I'm searching for a book on Solid Mechanics that explains the topics intuitively (similar to Kline explanations on Calculus: An Intuitive and Physical Approach). Also the book should have the derivation (and motivation) of the formulas used (if it has the historical context even better). Does anyone know a book that falls into this category?
Before answering, please see our policy on resource recommendation questions. Please write substantial answers that detail the style, content, and prerequisites of the book, paper or other resource. Explain the nature of the resource so that readers can decide which one is best suited for them rather than relying on the opinions of others. Answers containing only a reference to a book or paper will be removed!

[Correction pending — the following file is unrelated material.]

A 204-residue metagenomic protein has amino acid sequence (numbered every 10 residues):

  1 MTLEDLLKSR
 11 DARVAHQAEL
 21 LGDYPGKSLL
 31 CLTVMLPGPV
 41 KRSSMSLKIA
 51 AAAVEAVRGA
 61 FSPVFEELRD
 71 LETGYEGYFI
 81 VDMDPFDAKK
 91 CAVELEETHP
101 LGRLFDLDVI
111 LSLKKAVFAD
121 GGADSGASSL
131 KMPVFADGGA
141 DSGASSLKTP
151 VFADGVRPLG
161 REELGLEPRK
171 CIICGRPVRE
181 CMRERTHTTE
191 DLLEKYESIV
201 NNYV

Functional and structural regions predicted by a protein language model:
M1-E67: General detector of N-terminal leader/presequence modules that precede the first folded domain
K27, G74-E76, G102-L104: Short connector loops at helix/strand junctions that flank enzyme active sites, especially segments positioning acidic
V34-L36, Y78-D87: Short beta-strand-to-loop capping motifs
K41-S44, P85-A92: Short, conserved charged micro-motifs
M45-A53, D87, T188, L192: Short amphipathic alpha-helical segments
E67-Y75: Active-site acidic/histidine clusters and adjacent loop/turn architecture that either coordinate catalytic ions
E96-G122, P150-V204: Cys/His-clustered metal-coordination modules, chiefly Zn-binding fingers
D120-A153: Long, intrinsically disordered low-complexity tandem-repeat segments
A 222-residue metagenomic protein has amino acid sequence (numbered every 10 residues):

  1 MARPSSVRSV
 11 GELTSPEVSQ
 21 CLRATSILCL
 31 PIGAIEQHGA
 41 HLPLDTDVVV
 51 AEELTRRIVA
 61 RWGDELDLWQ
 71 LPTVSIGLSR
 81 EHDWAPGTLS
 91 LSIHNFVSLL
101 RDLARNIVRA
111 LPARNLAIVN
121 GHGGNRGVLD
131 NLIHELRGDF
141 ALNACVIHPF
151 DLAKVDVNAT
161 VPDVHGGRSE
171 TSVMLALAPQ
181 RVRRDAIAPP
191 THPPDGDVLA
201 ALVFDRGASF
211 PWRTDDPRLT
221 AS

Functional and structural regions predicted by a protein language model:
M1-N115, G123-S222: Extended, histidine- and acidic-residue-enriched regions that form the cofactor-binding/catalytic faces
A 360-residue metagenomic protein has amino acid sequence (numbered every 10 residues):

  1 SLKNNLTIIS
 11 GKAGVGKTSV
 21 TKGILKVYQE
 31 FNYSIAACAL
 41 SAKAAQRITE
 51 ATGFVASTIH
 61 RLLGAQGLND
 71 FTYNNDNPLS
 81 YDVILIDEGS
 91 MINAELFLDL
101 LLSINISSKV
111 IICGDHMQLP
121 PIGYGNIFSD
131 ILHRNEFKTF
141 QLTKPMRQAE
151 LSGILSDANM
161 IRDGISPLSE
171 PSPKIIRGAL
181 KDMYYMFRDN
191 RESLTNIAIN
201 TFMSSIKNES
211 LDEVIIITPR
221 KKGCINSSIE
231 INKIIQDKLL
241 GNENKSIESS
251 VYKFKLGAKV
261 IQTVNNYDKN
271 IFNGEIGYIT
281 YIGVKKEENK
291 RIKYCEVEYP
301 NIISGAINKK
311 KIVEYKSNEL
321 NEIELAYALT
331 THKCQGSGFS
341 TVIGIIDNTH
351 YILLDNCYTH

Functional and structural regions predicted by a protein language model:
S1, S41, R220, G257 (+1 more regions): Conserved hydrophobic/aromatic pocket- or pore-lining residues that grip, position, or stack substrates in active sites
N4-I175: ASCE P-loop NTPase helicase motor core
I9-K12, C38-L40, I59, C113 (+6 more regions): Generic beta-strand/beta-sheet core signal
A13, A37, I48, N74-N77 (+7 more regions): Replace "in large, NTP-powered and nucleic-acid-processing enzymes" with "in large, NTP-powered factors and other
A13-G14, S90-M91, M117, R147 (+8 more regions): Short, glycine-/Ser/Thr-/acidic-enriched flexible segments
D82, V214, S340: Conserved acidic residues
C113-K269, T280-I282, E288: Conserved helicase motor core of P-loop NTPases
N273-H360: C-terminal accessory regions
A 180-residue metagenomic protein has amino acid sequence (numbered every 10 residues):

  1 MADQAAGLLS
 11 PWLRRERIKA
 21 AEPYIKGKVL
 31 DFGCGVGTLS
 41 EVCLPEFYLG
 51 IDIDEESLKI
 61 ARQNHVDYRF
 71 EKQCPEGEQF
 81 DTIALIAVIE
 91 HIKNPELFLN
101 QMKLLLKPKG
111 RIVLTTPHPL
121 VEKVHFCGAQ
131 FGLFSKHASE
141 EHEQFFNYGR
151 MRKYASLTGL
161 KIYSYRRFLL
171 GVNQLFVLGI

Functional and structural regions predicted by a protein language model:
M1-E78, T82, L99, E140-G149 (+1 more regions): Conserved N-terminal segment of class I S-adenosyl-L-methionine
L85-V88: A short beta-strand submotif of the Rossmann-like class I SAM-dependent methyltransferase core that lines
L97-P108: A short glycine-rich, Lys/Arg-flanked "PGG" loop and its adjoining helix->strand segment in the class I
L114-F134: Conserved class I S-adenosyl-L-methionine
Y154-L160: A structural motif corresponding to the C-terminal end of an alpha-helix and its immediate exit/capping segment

I came across this one recently. It had a good chapter on stress and strain with a lot of derivation. Coming from Physics, not Engineering, it was a good primer. Lots of equations, derivations and prose.
Polymer Engineering Science and Viscoelasticity: An Introduction By Hal F. Brinson, L. Catherine Brinson
"Theory of Elasticity" by Timoshenko and Goodier has explanations of a lot of solid mechanics of isotropic solids in the elastic regime. Also useful for the same general area is "Theory of Elasticity" by Landau and Lifshitz. If you find them rather heavy going then "Electromechanics and MEMS" by Jones and Nenadic has easier derivations of some particular parts of solid mechanics.